The Severn Rivers Trust in conjunction with the Woodland Trust (Coed Cadw) and Coed Cymru have been delivering a special Nature Fund scheme in the upper Cain river basin. The project’s aim is for the planting of trees, restoration of hedgerows, the exclusion of livestock from water channels in order to slow down water flows to reduce flooding and improve water quality. Natural Flood Management measures have been proven very successful, to slow high flows in small catchments before they overwhelm villages and towns.
The Severn Rivers Trust identified the Nant Alan, a tributary of the Afon Cain, after mapping possible sites under the Catchment Based Approach and agri-environmental specialist Dewi Morris set about working with farmers on the scheme. The project worked with 10 farms along the course of the river.
The farmers, including Arwel Davies of Braich y Waun recognised the benefits of trees on the farm and has restored hedgerows and planted trees to reduce overland flow. He says, “We ought to appreciate all the sheer hard labour that went into creating these banks and hedges. As they give our stock so much shelter. In a way they knew more about farming then, than we do today.”
The capital grant funding was delivered by the project through the Coed Cymru scheme under the Welsh Government’s Nature Fund with plans created for four further years of shelter belt and hedgerow restoration. In addition riparian fencing and revetment work in the river will provide habitat in this important salmon spawning river.
Mike Morris, the Severn Rivers Trust’s Deputy Director says, “Natural Management to water quality and flooding can benefit both the farm business and neighbouring communities. This approach is a win:win for all concerned and by working with ten continuous farmers we are delighted with the long term benefits this will bring to the river”.
Clare Morgan, the Woodland Trust’s Woodland Creation Manager for North Wales says: “Our experience demonstrates how, if thoughtfully integrated into sheep systems, trees can boost production and improve animal health and welfare whilst also providing wider benefits to the environment. Well sited trees can help to prevent health issues like hypothermia, liver fluke and lameness by providing natural shelter and reducing waterlogged conditions, which in turn will support more cost effective sheep systems.”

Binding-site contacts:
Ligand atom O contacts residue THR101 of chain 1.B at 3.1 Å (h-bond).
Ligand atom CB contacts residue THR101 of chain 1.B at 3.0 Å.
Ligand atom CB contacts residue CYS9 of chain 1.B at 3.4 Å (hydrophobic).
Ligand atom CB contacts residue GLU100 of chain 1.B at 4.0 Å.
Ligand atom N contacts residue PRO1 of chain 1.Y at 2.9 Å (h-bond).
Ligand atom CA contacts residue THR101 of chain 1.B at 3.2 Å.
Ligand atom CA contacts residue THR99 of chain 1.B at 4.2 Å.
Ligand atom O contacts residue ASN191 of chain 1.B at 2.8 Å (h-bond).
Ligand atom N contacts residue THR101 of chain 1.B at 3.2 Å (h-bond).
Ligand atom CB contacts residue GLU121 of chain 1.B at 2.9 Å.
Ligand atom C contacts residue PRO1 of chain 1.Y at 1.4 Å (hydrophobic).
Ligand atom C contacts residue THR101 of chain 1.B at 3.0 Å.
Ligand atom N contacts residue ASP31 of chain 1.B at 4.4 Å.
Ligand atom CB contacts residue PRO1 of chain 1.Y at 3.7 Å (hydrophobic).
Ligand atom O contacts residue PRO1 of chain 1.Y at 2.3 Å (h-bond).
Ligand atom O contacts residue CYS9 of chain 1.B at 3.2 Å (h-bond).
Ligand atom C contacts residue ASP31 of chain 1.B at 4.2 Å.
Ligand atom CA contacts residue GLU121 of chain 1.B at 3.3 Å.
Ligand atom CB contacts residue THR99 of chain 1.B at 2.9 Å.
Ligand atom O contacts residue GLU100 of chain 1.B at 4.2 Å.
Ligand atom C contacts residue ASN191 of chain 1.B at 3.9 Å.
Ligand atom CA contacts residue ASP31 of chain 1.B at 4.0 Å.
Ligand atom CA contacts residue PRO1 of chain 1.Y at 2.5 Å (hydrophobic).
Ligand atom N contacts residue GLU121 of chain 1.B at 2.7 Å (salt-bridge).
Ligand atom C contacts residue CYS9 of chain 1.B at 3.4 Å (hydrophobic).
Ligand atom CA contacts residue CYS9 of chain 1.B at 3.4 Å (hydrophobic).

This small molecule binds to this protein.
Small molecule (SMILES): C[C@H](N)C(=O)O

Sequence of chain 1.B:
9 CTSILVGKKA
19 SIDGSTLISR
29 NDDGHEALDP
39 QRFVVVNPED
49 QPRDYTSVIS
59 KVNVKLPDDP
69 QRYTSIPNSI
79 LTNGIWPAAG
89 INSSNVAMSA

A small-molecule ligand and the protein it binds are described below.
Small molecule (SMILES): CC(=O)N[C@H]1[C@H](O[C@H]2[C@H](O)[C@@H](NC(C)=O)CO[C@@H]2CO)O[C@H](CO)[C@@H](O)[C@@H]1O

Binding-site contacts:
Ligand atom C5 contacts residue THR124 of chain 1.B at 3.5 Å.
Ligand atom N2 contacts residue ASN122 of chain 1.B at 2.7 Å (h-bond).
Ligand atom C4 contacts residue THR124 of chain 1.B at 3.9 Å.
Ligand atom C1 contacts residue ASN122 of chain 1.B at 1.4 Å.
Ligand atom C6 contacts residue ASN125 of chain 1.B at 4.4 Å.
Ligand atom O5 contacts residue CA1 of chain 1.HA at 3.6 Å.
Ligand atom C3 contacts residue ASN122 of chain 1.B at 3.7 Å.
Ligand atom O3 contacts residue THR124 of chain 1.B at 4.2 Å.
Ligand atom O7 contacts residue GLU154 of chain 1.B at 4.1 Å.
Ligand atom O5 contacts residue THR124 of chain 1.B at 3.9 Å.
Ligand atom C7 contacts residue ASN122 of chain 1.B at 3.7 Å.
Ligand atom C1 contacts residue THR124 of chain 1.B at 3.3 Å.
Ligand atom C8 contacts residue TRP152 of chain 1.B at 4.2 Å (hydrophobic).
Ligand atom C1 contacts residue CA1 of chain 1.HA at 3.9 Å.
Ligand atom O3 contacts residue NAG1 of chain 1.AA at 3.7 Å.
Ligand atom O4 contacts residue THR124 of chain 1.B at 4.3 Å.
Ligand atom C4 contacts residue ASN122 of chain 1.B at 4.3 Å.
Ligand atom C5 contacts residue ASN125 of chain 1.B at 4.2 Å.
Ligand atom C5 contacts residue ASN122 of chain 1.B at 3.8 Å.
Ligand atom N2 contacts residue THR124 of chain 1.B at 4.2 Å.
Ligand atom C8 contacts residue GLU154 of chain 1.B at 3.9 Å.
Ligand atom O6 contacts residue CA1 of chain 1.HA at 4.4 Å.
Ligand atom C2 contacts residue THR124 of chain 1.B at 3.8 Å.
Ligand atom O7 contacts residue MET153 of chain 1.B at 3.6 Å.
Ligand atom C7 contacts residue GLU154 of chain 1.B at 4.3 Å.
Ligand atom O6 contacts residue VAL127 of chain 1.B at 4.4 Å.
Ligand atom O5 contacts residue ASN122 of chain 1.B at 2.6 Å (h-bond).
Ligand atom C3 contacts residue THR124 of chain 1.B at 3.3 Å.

In addition to reducing a range of health issues and supporting outdoor lambing or early turn out the Trust has identified several other additional benefits that tree belts can provide; shelter enhances grass growth and extends its growing season by improving water efficiency and increasing soil temperature, improved biosecurity, reduction of water runoff and of course the additional creation of wildlife habitats and possible production of firewood and woodchip through long-term management.
The Woodland Trust is offering free support and advice to any other landowners who are keen to take advantage of the many benefits that trees, hedgerows and woodland have to offer. To take up this offer simply phone 0330 333 5303 or email email@example.com. Coed Cymru officer Gareth Davies can be contacted on: 01686 650777 firstname.lastname@example.org
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